Since a few people asked this is a short how-to on how I tune my adapters. As you will notice I am far from a perfectionist but so far my method has worked well for me and I think it could solve issues for some of you as well.
Correcting Infinity Focus
Most adapters, not only the cheap ones, are a bit too short. This means that the markings on your lens are off and you can focus your lens behind infinity so the infinity hard stop of your lens won’t work. It makes sense for adapter manufacturers to make their adapters a bit too short because your Sony’s flange focal distance varies a bit and so does lens calibration. If their adapters were exactly as thick as specified there would be quite a few cases were people couldn’t focus at infinity which is way more annoying than a focus scale which is a little off.
But a too short adapter can also have negative impact on the image quality if you use a lens with floating elements. Especially with fast wide angle lenses you can get serious field curvature issues as many users of the Metabones Canon EF adapters have found out.
Important notice: This fix only works if you can focus at infinity and beyond! If you can’t reach infinity the fix will only make matters worse.
To fix the issue you want to make your adapter thicker. Thankfully this is easily done because on about any adapter I have come across so far you can unscrew the mount and add some spacing material.
You could use just folded tinfoil from your kitchen which is basically free. I use self adhesive copper foil (affiliate link) which is affordable and easy to handle. You could also make yourself some metal shims like they are used in many lenses but in my eyes that is overkill.
- Finer scissors
- A fine decent quality screw driver
- Step: Unscrew the mount of your adapter
2. Step: Add shimming material
This is the only part which is a little tricky. You need to add the right amount of shimming material. So better start with a little less than needed, test and then add some more until infinity focus is spot on.
Step 3: Put the screw back in and test
After you have put the screws back in you need to test if you added the right amount of shimming material. So open your aperture as wide as possible and focus at an object far away. If the focus scale shows infinity you are done. If not go back to step 2 and add some more material.
Limitations of my method
My method won’t result in a super exact alignment of the adapter. It is precise enough for any lens I have tested so far but those were older wide angles which have softer corners at wider apertures anyway which might mask issues. A modern super wide angle like the Laowa 2.8/12 or Nikon 1.8/20 will be more sensitive. My method might be precise enough for them or not, I simply haven’t tested so far.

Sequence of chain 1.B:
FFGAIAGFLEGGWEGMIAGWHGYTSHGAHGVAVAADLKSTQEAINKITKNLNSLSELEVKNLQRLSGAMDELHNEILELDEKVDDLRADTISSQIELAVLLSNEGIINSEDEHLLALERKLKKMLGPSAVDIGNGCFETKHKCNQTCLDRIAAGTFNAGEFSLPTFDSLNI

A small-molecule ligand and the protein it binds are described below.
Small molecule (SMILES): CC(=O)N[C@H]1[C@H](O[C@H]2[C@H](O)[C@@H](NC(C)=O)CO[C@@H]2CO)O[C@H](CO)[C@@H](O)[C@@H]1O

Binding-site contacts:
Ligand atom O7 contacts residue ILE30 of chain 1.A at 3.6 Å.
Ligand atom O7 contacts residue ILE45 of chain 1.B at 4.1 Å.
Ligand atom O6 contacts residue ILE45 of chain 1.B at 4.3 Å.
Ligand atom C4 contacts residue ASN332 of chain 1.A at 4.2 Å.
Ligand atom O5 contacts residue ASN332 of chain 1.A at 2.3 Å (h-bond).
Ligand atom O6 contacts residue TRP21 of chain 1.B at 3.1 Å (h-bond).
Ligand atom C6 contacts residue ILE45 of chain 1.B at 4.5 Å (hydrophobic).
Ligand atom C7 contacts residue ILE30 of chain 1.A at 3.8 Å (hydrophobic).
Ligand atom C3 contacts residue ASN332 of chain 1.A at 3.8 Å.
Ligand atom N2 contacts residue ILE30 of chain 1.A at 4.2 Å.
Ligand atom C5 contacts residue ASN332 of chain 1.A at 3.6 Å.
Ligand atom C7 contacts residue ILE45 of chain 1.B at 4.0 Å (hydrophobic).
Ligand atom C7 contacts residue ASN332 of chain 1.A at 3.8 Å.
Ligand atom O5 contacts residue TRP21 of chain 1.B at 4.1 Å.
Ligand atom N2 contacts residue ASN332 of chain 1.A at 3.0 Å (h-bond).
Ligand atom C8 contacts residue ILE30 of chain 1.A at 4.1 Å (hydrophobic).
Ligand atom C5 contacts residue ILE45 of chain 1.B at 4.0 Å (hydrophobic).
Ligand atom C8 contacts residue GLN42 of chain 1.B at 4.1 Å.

Especially cheaper adapters are often quite reflective which can cause reflections which degrade image quality.
Adapter reflections do only happen if you have a very high contrast in your image and some lenses are more susceptible to it than others. See the image below for a demonstration of how adapter reflections can destroy your image.
before: adapter reflections cause annoying flares after: the same scenario with fixed adapter
Adapter reflections do not happen often and you can shoot an reflective adapter for a log time without running into issues but since the fix is easily applied I can only recommend to do it.
The idea is simple: You want to cover the shiny inside of your adapter with something which absorbs the stray light. I have seen solutions ranging from light absorbing paint over custom made light baffles to felt like material. I use DC-fix black velours (affiliate link) which absorbs light very well and it is easily applied because it has a self-adhesive backside.
Step 1: Get the right measurements
You could take very exact measurements of you adapter and then calculate the exact measurements you need for the felt-like material. I simply took a piece of paper, took a rough measurement on the correct height, inserted into the adapter and then cut it to length.
Step 2: Cut material to size
I then used this mask to cut my DC-fix black velours to the right dimensions.
Step 3: Apply material
Now I just had to put the material into the adapter and I was done.
Step 4: Vacuum the adapter
Do yourself a favor and use a vacuum cleaner to remove any fuzz from the velours. I haven’t had any issues with threads on my sensor after vacuuming.
If you have come up with a better method please let us know, so that we can all benefit.
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81 thoughts on “Tuning adapters for infinity focus and reflections – How To”
I had one adapter for a Minolta /Nex where the lens wouldn’t lock on the adapter. This can be caused by two issues.